Case Study

Promoting Texas Health Steps Checkups

“Chronic school absenteeism, starting as early as preschool and kindergarten, puts students at risk for poor school performance and school dropout, which in turn, put them at risk for unhealthy behaviors as adolescents and young adults as well as poor long-term health outcomes.”

American Academy of Pediatrics (AAP), 2019

Kegan’s mother called your office to cancel the boy’s 5-year Texas Health Steps preventive medical checkup because he is still sick with a respiratory infection a week after receiving treatment. Kegan will start kindergarten in the fall but does not attend preschool regularly because of repeated respiratory infections. Kegan and his mother live with extended family to help make ends meet and share child-care responsibilities. The checkup is pushed back for one week to give Kegan time to get well.

Kegan’s checkup will be an opportunity to provide screening, intervention, and guidance that promote school attendance and help avoid the pitfalls associated with absenteeism. You can address many common causes of absenteeism by completing all components of the Texas Health Steps medical checkup according to the Periodicity Schedule.

portrait of young boy
Patient
Kegan
Age
5 years

NOTE: Consult the Related Courses listed below to learn more about conducting Texas Health Steps medical checkups and the Periodicity Schedule.

The AAP’s 2019 policy statement, “The Link Between School Attendance and Good Health,” highlights the important connection between pediatric care and school attendance: “Pediatricians may play a role in addressing absenteeism attributable to a wide range of factors.”

  • Among elementary school students, absenteeism is highest in kindergarten and first grade, then decreases until middle school.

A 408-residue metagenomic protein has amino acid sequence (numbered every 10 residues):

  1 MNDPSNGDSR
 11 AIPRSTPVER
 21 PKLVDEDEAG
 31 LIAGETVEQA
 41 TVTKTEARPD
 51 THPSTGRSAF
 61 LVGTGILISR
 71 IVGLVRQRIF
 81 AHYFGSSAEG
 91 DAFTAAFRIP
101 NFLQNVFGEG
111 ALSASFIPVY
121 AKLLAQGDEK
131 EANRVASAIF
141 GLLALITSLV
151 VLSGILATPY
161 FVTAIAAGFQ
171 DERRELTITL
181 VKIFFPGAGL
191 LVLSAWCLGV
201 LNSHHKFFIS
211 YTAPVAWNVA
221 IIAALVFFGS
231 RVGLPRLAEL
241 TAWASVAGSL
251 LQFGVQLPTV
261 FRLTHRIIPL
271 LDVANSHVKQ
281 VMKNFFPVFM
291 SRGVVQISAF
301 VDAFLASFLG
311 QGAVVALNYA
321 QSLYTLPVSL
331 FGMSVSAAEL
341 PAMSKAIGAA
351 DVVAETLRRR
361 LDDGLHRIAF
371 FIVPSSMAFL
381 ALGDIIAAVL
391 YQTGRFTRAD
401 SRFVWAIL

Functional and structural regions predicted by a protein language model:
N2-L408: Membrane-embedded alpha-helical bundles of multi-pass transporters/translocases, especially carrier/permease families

• At least 10 percent of kindergarten and first-grade students miss a month or more of the school year.
  • Absenteeism usually increases again in middle school and high school, with an estimated 19 percent of high school students chronically absent.

Common health conditions that have been associated with school absenteeism include:

  • Influenza infection.
  • Group A streptococcal pharyngitis.
  • Gastroenteritis.
  • Fractures.
  • Poorly controlled asthma.
  • Type 1 diabetes mellitus.
  • Chronic fatigue.
  • Chronic pain (including headaches and abdominal pain).
  • Seizures.
  • Poor oral health and dental pain.
  • Obesity.

Although occasional health-related absences are expected, absences can quickly add up and lead to chronic absenteeism if a child experiences multiple health conditions, unrecognized or undertreated conditions, or lack of access to health care.

Pediatricians and other primary care providers caring for children in a medical setting have opportunities at the individual, family, clinical practice, and population levels to promote school attendance and reduce chronic absenteeism and resulting health disparities.

Source: AAP, 2019.

Texas Health Steps providers are encouraged to promote school attendance for all youth. The AAP recommends office-based interventions like the following:

Ask about attendance.

Make a plan with parents.

Educate and advocate.

Why It Matters

“The literature reveals that poor school performance is associated with poor adult health outcomes” (AAP, 2019). Texas Health Steps medical checkups include components that identify and address common risk factors for absenteeism, including family history, physical and mental health conditions, and traumatic experiences such as bullying.

Check out our related courses to learn more about the Texas Health Steps Periodicity Schedule and how to conduct and document all required components of Texas Health Steps medical checkups.

Related Courses

References

Allison, M. A.; Attisha, E., & the AAP Council on School Health. The Link Between School Attendance and Good Health. Pediatrics,143(2):e20183648.

About Texas Health Steps

Texas Health Steps’ award-winning online program offers FREE CE courses for primary care providers and other health professionals. These courses offer updated clinical, regulatory, and best practice guidelines for a range of preventive health, oral health, mental health, and case management topics.